Oldsmobile’s sales had been steadily collapsing by the time the new Aurora arrived in 1995. Its arrival came as a surprise to those who still paid attention. It looked like nothing else in Oldsmobile’s lineup, and it’s no wonder. The 1989 Tube Car concept on which it was based wasn’t originally meant for the division. Instead, according to Chuck Jordan, the Tube Car was created by GM’s stylists as an exercise, and Oldsmobile’s management appropriated it. It was the styling statement the division hoped would reignite its fortunes.
For a car meant to revitalize the division, all references to Oldsmobile were curiously absent. Both in print materials and on the car itself. Whatever the thinking was behind the approach, it might have worked too well. As one survey owner noted “To this day, people compliment my car. Some are still unsure of what kind of car it is. I love telling them that it’s an Oldsmobile and seeing their reaction.”
It was a rather curious way to ‘revive’ an ailing brand.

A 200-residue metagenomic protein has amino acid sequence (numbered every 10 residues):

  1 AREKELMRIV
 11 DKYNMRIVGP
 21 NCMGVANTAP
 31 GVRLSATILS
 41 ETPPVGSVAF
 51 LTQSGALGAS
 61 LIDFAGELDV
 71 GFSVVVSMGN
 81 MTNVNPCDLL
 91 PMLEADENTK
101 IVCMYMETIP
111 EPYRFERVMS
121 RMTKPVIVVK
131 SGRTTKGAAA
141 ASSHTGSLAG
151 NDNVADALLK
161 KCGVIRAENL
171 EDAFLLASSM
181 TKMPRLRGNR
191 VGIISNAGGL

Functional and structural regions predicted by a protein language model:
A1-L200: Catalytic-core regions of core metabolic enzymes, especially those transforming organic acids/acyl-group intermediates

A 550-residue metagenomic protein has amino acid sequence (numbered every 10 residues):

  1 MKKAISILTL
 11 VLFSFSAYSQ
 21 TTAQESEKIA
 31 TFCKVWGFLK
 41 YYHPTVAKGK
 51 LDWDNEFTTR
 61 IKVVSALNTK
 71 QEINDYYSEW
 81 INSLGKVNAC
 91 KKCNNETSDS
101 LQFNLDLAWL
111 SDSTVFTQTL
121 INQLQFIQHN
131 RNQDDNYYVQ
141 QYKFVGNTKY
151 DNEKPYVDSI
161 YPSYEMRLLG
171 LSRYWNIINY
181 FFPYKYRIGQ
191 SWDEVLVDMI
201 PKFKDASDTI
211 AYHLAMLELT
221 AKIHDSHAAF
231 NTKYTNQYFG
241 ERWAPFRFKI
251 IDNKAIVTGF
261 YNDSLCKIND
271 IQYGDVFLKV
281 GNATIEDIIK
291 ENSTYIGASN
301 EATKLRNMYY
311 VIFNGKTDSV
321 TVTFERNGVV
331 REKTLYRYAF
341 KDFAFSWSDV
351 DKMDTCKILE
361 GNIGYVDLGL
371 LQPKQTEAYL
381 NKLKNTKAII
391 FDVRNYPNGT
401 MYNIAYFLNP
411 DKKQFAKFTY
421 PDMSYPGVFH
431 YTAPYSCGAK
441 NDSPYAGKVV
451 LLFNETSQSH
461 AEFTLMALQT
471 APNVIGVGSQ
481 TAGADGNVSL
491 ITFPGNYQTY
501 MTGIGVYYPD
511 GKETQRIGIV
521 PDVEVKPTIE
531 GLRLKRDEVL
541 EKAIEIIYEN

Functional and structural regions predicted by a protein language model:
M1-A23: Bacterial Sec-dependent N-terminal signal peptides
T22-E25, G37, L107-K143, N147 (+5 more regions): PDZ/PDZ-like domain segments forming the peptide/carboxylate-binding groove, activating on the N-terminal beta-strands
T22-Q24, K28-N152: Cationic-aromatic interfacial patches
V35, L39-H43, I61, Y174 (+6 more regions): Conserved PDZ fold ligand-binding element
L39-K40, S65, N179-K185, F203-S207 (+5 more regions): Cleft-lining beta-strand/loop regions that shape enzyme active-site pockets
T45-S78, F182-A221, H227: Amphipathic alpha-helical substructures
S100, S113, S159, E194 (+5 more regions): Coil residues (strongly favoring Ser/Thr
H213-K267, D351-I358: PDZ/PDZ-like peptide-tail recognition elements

Regardless, a lot of hope was placed on the Oldsmobile Aurora’s nicely contoured fenders. The automotive press generally praised it and sent much goodwill its way, hoping the car would point the “way out of the abyss” for the division. And when it came to the meaty stuff, the car delivered; the 72 owners Road & Track surveyed were quite pleased with Oldsmobile’s new flagship. With the Aurora’s Northstar-derived V-8, performance and styling were the car’s best attributes, delivering on looks, power, and moves. GM’s stylists also delivered on the Aurora’s cockpit, offering a nicely styled driver-oriented layout.
No mention of any failings on the Northstar-related engines, which must have been lurking in wait. And while much had improved with GM’s assembly since the ’80s, weaknesses still showed up on the Aurora. Assembly, reliability, and finish were amongst its worst-rated attributes, along with mechanical and electrical glitches of various ilk. While none were of a serious nature, they were a blemish on the vehicle’s record. Last, the Aurora’s resale values were miserly.
To the question “Would you buy another?” only 68% of respondents said they would consider it, well below R&T’s survey averages. It was an ominous result. By 2000 it was well known Oldsmobile needed every single sale it could get, as it had become a “matter of life and death” in the words of R&T.
Death actually came while this R&T issue sold on newsstands that Dec. of 2000. On the 13th of that month, GM announced it was going to close Oldsmobile for good.